Snake Venom Protein Paralyzes Cancer Cells

Source: Oxford Journals

A component of snake venom has demonstrated its ability to inhibit cancer cell migration in two different cancer models. The protein, called contortrostatin, seems to block cell migration in a novel way.

Francis S. Markland, Ph.D., professor of biochemistry and molecular biology at the University of Southern California Keck School of Medicine, Los Angeles, was examining venom from the southern copperhead Agkistrodon contortrix contortrix for its clot-busting properties when he learned that a group in Taiwan had found disintegrins—integrin antagonists—in the venom of another snake.?

“I thought it would be interesting to see if a similar protein was present in southern copperhead venom,” recalled Markland in an interview. “But our initial studies showed no activity. The problem was that we were looking at its ability to inhibit platelet aggregation, and in the crude venom there are also platelet aggregating agents.” After purifying the venom, Markland and his colleagues found a minor component of the venom that worked as a disintegrin, and this is the protein they named contortrostatin.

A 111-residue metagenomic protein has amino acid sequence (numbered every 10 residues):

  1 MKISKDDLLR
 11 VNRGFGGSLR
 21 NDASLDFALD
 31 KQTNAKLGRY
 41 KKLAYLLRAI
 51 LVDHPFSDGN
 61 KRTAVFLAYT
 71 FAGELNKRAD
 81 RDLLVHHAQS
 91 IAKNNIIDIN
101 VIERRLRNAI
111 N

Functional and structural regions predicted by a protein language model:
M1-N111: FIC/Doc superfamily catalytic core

The integrins are a family of transmembrane receptor proteins that bind to components of the extracellular matrix. One of their functions is to grip the extracellular matrix, providing traction and allowing cells to migrate from one place to another. Researchers in a number of laboratories are focusing on one integrin in particular, called ?v?3. This integrin is present on the surface of cancer cells and is thought to be critical in metastasis.

Contortrostatin appears to block cell migration both by binding to a cell-surface protein in the integrin family, preventing it from gripping the extracellular matrix, and by scrambling signals to the cytoskeleton.

“We knew on the basis of contortrostatin’s ability to inhibit platelet aggregation that it was interacting with integrins, and we also knew that there are integrins on the surface of cancer cells,” noted Markland. “Therefore we reasoned that it might be fruitful to look at its anticancer activity.”

The group found that contortrostatin had very effective inhibitory properties on adhesion to several extracellular matrix proteins such as fibronectin and vitronectin. They also found that it was effective in inhibiting tumor cell invasion. Using human breast cancer cells and human ovarian cancer cells in immunodeficient mice given daily intratumor injections of contortrostatin, they discovered that it inhibited tumor dissemination and angiogenesis.

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